Just one year after then-Sen. John. F. Kennedy’s Pulitzer Prize-winning book “Profiles in Courage” was published, a true real-life profile in courage would emerge in the form of a teenage girl who faced violence and threats of death for just trying to go to school.
The photo of 15-year-old African American Elizabeth Eckford being yelled at and followed by a mob of angry white students on the first day of school at Little Rock Central High School in 1957 is shocking, uncomfortable and outrageous still.
The second day wasn’t any better.
“A lot of people think that the worse we faced was the mob scene on Sept. 4,’’ Eckford said to an audience at Pensacola State College. “But we were battered throughout the time we were at Central High.”
On Thursday, Oct. 4, Eckford, who turned 81 just three days earlier, spoke about her experiences before a large and appreciative crowd at Pensacola State College’s Ashmore Auditorium. The event was sponsored by the Equity Project Alliance in partnership with the Delta Iota Omega Chapter of the Alpha Kappa Alpha Sorority and the Diocese of the Central Gulf Coast.
Eckford was one of the famed “Little Rock Nine” – a group of African American students who integrated the Arkansas high school as a result of 1954’s Brown v. Board of Education Supreme Court ruling which outlawed racial segregation in public schools.
Eckford spent one year at the school, where she and other African American students were frequently targeted for abuse and ridicule. She would later be diagnosed with post-traumatic stress disorder.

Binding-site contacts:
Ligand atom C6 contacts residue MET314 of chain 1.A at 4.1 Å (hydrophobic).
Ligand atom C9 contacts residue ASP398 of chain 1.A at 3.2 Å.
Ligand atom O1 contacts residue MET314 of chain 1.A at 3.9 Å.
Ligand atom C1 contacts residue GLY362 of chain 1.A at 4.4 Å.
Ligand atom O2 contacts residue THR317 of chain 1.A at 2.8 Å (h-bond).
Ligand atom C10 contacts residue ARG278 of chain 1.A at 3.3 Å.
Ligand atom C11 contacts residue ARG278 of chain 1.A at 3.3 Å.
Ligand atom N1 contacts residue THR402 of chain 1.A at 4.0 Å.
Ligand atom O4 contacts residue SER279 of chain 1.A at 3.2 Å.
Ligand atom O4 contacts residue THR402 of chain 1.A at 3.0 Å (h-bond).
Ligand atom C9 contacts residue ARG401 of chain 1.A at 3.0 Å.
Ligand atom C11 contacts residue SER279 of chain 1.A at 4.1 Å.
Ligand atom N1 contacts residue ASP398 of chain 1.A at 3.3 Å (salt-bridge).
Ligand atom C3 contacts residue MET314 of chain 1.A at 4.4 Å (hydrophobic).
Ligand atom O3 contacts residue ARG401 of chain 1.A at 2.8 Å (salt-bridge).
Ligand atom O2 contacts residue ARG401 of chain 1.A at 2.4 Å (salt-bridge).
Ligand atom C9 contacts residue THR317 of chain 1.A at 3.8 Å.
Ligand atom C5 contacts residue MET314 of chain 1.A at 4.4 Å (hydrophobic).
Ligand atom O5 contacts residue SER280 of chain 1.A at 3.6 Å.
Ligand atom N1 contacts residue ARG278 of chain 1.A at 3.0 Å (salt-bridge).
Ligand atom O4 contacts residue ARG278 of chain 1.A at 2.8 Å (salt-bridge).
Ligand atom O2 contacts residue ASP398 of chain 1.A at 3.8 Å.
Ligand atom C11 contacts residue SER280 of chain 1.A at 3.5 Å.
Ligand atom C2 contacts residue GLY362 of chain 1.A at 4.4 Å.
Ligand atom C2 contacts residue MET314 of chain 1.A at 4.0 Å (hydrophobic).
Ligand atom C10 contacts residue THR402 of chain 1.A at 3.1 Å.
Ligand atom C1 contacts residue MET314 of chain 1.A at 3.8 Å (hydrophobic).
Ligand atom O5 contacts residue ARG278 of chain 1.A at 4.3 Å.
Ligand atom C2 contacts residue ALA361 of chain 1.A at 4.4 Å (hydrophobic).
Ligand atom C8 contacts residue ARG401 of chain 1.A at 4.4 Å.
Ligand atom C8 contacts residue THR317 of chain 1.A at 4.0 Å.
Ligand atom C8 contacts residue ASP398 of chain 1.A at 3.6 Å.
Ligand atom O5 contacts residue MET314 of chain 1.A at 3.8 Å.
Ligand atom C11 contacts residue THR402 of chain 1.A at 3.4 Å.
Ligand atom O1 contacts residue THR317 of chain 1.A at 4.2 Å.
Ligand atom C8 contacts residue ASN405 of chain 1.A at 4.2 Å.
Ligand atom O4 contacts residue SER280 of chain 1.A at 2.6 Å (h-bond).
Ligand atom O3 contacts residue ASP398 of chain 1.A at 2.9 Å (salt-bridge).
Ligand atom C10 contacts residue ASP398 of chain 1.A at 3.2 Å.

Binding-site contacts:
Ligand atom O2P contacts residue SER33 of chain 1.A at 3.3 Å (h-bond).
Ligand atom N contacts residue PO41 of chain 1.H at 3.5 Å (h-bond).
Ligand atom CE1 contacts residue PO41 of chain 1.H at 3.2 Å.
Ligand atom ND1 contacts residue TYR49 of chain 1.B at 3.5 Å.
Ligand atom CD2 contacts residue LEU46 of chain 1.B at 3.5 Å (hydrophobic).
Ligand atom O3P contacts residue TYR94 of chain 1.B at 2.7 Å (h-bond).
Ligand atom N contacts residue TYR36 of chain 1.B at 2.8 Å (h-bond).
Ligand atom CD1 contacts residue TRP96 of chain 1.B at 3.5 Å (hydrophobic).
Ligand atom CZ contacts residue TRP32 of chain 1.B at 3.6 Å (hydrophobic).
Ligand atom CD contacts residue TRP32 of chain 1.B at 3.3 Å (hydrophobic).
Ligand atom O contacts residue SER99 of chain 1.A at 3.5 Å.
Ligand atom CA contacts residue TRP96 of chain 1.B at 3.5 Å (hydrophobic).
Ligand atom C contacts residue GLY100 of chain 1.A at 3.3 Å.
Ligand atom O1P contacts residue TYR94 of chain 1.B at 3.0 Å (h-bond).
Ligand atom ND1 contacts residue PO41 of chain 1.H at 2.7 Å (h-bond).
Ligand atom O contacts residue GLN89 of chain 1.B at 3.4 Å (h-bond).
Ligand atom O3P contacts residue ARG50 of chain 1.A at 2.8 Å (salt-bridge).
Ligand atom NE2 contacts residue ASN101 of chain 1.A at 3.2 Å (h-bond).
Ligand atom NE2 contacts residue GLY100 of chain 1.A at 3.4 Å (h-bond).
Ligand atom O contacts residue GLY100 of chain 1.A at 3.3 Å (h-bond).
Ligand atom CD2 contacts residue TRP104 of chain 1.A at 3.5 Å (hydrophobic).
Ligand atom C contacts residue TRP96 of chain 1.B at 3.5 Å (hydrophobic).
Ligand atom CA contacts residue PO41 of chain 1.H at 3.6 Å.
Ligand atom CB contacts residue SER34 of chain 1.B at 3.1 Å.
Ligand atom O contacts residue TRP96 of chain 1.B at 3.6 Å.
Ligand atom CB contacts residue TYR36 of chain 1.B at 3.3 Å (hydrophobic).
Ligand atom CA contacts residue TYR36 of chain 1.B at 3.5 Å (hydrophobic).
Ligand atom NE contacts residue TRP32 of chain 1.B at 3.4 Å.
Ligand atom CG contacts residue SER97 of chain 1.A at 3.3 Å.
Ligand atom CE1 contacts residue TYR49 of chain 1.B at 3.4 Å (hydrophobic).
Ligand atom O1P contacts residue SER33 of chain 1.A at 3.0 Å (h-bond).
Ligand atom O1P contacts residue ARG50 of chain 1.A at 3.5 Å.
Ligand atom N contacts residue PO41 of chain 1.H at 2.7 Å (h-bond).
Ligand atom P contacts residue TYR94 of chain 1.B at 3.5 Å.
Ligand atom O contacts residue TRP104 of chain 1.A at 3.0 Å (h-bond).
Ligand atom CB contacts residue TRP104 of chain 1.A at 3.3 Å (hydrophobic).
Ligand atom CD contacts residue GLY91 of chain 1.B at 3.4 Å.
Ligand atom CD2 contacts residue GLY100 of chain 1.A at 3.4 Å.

She later attended Central State University in Ohio where she earned a Bachelor of Arts degree in history. She served five years in the U.S. Army.
In 2018, she wrote her autobiography, “The Worst First Day: Bullied While Desegregating Little Rock High School,’’ which was co-authored by Eckford’s friends, retired Army Lt. Col. Eurydice Stanley and Stanley’s then-15-year-old daughter Grace. Stanley has been friends with Eckford for about 20 years. Stanley, a writer, leadership trainer and motivational speaker, appeared on stage with Eckford for the PSC visit.
“(Eckford) had internalized so much of the hatred that she had heard every day at Central and it has been so heartwarming to see crowds like this one,’’ Stanley said. “It reinforces how important her message is.”
Eckford recalled the various examples of racism and oppression she faced daily, from not being allowed to swim in a neighborhood pool – a pool for African Americans was built in the woods – to not being allowed to read books in the library.
“There was separation, but not equality,’’ she said, with many in the audience murmuring in agreement.
But it was the hatred and threats of violence she encountered at Little Rock Central High that left the biggest scars.
“I had never experienced or seen violence in schools before Central High,’’ she said.
Stanley read portions of the book to the crowd and showed various slides during the presentation.
Her story truly is a profile in courage, said Lusharon Wiley, a member of the Equity Project Alliance and Vice President of Corporate Culture, Innisfree Hotels.
“What has always awed me is how does a 15-year-old, in the face of so much anger, say this is important enough that I’m going to go through this and be part of this change,’’ Wiley said. “It showed that age should not dictate what we’re willing to do and what we’re willing to stand for.”